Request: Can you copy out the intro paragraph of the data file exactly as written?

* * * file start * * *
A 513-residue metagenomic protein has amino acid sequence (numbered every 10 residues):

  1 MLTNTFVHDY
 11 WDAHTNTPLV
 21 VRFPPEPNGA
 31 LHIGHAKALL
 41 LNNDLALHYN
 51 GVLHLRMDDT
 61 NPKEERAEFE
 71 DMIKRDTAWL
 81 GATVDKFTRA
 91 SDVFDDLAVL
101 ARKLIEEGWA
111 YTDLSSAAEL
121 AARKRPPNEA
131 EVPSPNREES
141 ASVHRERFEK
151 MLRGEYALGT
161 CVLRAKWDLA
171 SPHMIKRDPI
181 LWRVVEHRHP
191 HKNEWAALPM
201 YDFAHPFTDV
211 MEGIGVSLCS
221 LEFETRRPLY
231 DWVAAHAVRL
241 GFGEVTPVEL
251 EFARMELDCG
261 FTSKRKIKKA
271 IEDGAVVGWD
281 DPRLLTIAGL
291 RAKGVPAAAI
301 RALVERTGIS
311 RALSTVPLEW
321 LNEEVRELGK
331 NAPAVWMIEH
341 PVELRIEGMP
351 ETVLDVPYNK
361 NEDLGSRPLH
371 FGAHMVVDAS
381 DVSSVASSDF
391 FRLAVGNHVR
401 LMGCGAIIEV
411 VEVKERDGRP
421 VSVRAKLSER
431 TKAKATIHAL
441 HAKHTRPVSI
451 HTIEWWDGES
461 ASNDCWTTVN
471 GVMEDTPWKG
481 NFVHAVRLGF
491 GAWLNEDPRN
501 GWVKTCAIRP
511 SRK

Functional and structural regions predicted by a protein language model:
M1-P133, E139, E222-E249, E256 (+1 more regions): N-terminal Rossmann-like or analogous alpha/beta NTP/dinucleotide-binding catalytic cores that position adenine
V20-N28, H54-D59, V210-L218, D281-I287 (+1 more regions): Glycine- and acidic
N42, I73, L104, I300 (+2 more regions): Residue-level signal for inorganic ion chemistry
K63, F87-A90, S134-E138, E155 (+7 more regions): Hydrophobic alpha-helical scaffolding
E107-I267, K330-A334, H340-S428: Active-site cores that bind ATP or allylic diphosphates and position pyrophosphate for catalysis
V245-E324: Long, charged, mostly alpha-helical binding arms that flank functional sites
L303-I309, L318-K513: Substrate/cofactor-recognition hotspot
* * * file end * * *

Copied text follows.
A 513-residue metagenomic protein has amino acid sequence (numbered every 10 residues):